A New Year’s Prayer
A little over a week ago, Jenine and I went shopping to buy Christmas gifts for our four children. Our goal was to start and finish this (daunting) task in one day, even if it meant staying out late to do so. When we arrived at our first destination, the Tyler Mall in Riverside, Jenine asked me, “Where do you want to begin? Do you want to start in a men’s section and try to find something for Quinn and Luke?” My immediate response was, “Where’s our list?” Jenine said, “You know how hard it is to shop for teenagers; I don’t have a list. Hopefully, we’ll see something that we think they’ll like.” I then replied, rather curtly, I’m sure, “Without a list, I have no idea where to even begin.” (I apologized later for my rudeness.)
I’m a list-maker. This is how my brain works. Writing things down helps me think with greater clarity and remain focused. This is one reason that I sometimes write out my prayers.
To be sure, God desires our unrehearsed and unguarded communion with him. As John Bunyan once wrote, “In prayer it is better to have a heart without words than words without a heart.” I echo those sentiments. However, if we’re not careful, we can get in a rut and neglect some of the key elements of biblical prayer (e.g., worship, thanksgiving, confession, supplication).
Biblical prayer should be both spontaneous and planned. Heartfelt and prepared. Sometimes we cry out to God when we don’t know what to say and trust that the Spirit of God will intercede for us, which he does (Romans 8:26). But on other occasions, it’s beneficial to write out our prayers or even pray through words that others have penned, such as the Puritan collection, Valley of Vision, or Kenneth Boa’s Praying Through the Scriptures. Written prayers help us to focus on what matters most to God.
With that in mind, I’ve included below the prayer that I prayed this morning. Rooted in and enriched by the aforementioned Valley of Vision collection, it is both a guide and a sample of one way to write out our prayers. I’ve changed the pronoun ‘I’ to the plural ‘we’ so that we can pray it together, even while we are in separate locations.
May God stir within our church in 2018 a greater dependence on him and richer joy in him than we have yet to experience.
We come to you now in desperate need of your sustaining power and endless grace. We have been hasty and short in our private prayer; we have been quick to rely on our own strength and planning; we have subtly moved you to the periphery. Awaken our hearts to feel this folly; to rue this lack of understanding of you and of ourselves.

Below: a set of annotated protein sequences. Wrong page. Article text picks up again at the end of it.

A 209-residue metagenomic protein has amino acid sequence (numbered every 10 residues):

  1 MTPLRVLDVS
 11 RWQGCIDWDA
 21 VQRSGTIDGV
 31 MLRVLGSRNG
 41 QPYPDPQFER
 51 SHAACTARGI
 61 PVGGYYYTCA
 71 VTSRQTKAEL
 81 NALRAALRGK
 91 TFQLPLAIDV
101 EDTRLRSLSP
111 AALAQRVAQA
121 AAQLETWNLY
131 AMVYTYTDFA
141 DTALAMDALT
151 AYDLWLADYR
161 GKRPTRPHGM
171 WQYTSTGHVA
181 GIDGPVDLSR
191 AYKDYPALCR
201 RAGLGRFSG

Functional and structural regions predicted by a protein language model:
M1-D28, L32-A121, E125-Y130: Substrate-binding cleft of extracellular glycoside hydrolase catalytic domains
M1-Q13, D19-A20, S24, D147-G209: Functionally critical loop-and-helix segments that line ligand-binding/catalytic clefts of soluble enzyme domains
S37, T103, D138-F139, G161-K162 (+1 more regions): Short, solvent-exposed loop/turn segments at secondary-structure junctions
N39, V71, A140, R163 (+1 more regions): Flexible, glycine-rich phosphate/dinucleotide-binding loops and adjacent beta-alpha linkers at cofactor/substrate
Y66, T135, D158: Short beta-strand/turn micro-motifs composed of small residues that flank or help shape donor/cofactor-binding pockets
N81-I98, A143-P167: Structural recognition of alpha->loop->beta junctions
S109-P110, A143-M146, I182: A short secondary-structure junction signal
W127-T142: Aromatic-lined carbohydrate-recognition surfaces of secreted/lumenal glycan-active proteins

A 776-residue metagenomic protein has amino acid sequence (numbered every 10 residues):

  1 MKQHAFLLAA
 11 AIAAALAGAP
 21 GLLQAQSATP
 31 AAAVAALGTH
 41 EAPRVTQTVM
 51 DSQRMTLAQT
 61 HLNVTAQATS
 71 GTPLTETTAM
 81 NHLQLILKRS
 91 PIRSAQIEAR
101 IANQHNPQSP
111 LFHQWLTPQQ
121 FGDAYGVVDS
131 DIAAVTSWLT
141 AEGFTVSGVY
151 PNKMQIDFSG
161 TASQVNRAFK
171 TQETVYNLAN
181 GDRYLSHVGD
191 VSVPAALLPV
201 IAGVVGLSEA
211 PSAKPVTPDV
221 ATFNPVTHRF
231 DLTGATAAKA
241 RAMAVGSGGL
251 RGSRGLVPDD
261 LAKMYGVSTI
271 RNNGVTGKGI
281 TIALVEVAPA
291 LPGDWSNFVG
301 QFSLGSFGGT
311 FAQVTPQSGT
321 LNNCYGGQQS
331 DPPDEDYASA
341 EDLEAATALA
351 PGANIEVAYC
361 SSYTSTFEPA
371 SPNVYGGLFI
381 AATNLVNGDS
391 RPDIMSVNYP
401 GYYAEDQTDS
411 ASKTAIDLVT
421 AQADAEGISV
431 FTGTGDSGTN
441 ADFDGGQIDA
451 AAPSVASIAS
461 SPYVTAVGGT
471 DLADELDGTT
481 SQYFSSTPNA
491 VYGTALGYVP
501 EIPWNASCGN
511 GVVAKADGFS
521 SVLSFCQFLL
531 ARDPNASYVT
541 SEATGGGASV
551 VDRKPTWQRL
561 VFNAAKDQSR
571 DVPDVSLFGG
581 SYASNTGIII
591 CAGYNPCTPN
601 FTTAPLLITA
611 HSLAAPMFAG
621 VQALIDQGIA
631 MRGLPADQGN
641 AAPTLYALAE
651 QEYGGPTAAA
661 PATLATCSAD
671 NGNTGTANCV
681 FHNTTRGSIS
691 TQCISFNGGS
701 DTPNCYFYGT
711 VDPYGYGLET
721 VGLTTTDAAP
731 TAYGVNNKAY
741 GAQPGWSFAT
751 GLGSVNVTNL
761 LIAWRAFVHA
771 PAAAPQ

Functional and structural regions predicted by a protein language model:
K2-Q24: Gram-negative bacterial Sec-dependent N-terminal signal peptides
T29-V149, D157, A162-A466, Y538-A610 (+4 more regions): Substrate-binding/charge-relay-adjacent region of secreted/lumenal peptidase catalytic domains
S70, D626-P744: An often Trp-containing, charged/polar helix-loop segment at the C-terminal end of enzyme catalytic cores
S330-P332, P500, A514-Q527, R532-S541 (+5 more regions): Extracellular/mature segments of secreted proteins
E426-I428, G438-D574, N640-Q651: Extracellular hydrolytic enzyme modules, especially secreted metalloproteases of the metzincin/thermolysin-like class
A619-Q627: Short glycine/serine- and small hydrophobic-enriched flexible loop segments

Our first sin of the day, our insistence on autonomy, leads to many others: the neglect of those around us who are in need, the presumption that we are justified in our thoughts and actions, a lack of love for our neighbor, and worst of all, a lack of love for you.
Our reliance on our strength has led to countless failures on our part. Lord, help us. Keep us this morning from robbing you of the worship you desire, and of which you are alone worthy. Keep us this morning from having lofty notions of ourselves, while entertaining thoughts of you that are mundane, and ordinary. Keep us this morning from giving ourselves the benefit of the doubt, while questioning your every motive. Keep us this morning from praising you with our mouths, while remaining spiritually aloof and disconnected.
With our voices we sing praises to you, and with our mouths we proclaim you as Lord, but our hearts are slow to feel. Gratitude eludes us.
Father, forgive us as we have dishonored you with our priorities, allowing our minds to be captivated by temporal things, while remaining unmoved at thoughts of your kindness. Your holiness. Your salvation.
May we never forget that you have our souls in your hands. You uphold us by your strong right hand. You give us everything we need, and indeed, so much more than we deserve.
Remind us of your unfailing love. Impress upon our minds the merits of Christ’s atoning work for our sin. Enable us to believe. Grant that through the lens of repentance we may see more clearly the beauty and sufficiency of the cross. Let your mercies draw us to yourself. Cause us, by your grace, to long for your coming.
Father, enable us to rest in this: to all who confess their sins to you, you are faithful and just to forgive. This is our assurance: there is no condemnation for those who are in Christ; in Christ, we are free indeed. When you forgive, you remove our offenses as far as the East is from the West. For those who trust in you alone, nothing shall separate us from your love: not trials, nor victories, not failures, not successes, neither valleys nor mountaintops. For you keep us for yourself.
Be our portion. Give us more grace. Stir our souls to trust only in you. There is no peace so rich as to rest in the finished work of Jesus, the only one through whom we dare approach you, and the one in whose name we pray. Amen.